Excerpts from Jim Conrad's
from the January 24, 2016 Newsletter issued from Hacienda Chichen Resort beside Chichén Itzá Ruins, central Yucatán MÉXICO
In the organic garden's Papaya section the gardeners try hard to keep out the weeds, the ground below the Papaya trees for the most part being naked dirt. Therefore, when a small patch of herbage turned up, it called attention to itself, and once noticed, it looked like something new for me. Below, you can see the lilliputian plant:
Normally I'd not even think of trying to identify such a minuscule plant but then I noticed the flower at about 4 o'clock from the tip of my lower finger in the picture, and with a flower there's always a good chance for an ID. Pushing my camera's macro capabilities to its limit and then later doing the same with PhotoShop, I got what's shown below:
Even in the first picture we saw that the corolla was four-parted, and now we see another field mark just as important: The flower has an inferior ovary. That means that the white corolla, green sepals and sexual parts arise above the ovary, not below it. Most ovaries are superior. On this flower the inferior ovary is apparent because of how the flower part below the green, finger-like sepals is swollen, before attaching to the slender flower stem, or pedicel, farther down.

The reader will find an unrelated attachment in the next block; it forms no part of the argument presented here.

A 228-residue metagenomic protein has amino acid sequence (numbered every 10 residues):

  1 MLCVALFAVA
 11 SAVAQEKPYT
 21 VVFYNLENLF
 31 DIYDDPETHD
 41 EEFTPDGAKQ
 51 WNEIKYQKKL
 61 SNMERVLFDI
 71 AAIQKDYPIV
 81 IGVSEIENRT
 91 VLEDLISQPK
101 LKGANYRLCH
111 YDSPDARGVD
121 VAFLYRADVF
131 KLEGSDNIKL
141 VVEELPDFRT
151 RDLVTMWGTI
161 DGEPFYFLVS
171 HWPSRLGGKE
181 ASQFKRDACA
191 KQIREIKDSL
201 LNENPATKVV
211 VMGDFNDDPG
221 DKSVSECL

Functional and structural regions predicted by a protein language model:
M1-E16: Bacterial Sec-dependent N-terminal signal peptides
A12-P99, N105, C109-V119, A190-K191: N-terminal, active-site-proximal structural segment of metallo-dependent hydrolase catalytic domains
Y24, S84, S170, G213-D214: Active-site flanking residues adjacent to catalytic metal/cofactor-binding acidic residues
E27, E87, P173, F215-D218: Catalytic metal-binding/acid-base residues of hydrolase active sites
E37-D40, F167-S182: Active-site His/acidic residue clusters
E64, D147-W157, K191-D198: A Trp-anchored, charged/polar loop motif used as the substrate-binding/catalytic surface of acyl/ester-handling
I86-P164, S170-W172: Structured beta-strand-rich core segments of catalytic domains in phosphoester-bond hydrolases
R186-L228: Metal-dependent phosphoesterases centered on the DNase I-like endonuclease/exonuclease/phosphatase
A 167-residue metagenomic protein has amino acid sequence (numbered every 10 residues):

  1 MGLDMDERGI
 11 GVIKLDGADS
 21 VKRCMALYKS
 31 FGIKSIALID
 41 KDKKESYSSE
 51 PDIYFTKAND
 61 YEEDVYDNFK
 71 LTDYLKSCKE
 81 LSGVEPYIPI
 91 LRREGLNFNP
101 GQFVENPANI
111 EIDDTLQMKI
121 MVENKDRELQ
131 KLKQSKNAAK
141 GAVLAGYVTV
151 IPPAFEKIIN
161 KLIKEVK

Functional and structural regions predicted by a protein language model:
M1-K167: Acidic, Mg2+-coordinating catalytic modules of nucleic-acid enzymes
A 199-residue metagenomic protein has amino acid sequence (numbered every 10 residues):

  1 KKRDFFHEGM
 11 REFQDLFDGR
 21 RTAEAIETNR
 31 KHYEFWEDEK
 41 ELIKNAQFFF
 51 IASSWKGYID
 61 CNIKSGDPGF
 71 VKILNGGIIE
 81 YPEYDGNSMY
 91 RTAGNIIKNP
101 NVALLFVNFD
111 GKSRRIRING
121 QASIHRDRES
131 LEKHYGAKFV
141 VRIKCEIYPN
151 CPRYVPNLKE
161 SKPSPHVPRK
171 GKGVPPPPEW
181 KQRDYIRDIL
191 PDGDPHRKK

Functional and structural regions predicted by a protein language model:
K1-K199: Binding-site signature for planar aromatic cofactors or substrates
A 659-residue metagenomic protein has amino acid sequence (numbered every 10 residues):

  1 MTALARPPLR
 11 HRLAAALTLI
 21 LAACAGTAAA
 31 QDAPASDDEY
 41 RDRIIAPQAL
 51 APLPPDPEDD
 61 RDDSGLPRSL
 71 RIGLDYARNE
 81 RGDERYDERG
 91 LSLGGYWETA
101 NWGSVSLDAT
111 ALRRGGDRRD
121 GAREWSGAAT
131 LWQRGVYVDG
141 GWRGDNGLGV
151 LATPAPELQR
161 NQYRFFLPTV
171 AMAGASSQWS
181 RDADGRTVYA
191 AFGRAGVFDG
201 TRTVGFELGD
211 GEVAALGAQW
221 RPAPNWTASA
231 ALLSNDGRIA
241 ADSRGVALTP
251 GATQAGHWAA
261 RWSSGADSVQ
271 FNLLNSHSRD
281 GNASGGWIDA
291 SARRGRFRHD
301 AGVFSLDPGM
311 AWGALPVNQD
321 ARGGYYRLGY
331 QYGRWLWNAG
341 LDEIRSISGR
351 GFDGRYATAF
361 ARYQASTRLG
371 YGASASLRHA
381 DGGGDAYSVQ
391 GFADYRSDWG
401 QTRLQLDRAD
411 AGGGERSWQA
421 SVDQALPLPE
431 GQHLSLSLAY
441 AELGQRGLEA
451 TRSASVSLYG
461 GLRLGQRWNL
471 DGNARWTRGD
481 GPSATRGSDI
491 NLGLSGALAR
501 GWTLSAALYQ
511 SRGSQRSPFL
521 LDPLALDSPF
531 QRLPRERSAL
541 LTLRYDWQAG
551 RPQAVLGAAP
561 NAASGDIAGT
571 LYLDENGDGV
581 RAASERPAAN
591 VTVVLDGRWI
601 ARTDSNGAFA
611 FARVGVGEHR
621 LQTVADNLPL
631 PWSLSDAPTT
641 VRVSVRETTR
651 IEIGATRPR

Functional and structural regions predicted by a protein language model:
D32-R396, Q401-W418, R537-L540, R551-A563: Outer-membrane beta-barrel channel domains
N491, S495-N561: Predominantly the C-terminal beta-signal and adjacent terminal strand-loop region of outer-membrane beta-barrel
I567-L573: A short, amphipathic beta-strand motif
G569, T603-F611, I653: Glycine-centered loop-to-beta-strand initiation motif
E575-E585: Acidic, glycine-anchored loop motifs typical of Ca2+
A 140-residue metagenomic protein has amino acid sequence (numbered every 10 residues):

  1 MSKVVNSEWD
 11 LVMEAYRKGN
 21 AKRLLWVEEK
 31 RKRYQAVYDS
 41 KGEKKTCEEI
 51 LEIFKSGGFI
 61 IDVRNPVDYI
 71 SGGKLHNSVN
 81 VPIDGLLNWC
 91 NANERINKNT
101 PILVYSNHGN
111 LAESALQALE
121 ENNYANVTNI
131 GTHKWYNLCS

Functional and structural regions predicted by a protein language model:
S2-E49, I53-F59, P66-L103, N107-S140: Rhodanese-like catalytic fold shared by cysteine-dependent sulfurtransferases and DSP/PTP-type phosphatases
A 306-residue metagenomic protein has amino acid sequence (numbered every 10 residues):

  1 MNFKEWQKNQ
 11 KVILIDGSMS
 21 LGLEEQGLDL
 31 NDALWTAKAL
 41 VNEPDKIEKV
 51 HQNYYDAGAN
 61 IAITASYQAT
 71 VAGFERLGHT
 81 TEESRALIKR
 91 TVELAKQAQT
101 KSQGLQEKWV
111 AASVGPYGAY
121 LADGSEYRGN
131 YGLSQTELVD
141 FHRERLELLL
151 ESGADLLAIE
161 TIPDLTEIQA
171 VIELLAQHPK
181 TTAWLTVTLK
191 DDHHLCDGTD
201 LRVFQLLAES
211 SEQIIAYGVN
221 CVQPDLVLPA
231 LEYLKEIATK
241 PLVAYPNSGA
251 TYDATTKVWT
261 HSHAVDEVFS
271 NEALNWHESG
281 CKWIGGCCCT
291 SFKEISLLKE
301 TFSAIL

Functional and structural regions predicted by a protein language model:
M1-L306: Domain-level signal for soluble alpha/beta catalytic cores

The picture also shows that the plant bears two leaves per stem node -- they're "opposite" -- and that the ground-hugging stem roots at its leaf-producing nodes. The bristly, while hairs scattered atop the leaves' surfaces are worth noting, too. A close-up of the four-parted flower is shown at the right.
In that picture the white, hand-like item emerging from the blossom's throat is the style atop which there's a thick, deeply divided stigma, and it looks like there are four stamens, each affixed where the corolla lobs connect at their bases.
When you have an herb with opposite leaves, inferior ovary, and flowers with parts in fours, the best bet is that the plant is a member of the big Madder or Coffee Family, the Rubiaceae. By doing image searches on the genera of that family known to occur in the Yucatan, and which I didn't know, quickly pictures of our little plant were found.
Our plant is HEDYOTIS CALLITRICHOIDES, distributed from Mexico south to Panama and in the Caribbean Antilles. It's so small and generally unnoticed that I can't find a name for it, not in English, Spanish or Maya, so we'll just call it Hedyotis.
In fact, on the Internet there's very little information about it -- just a few listings where it's been identified here and there, without comments. One observation I can make is that at the Hacienda I find it only where plants are watered each day.
Anonymity often is the fate of plants with no commercial value, which aren't agricultural or ecological threats, and are not used medicinally. Still, ecologically we can see our little Hedyotis is a "pioneer species" trying to stabilize naked soil.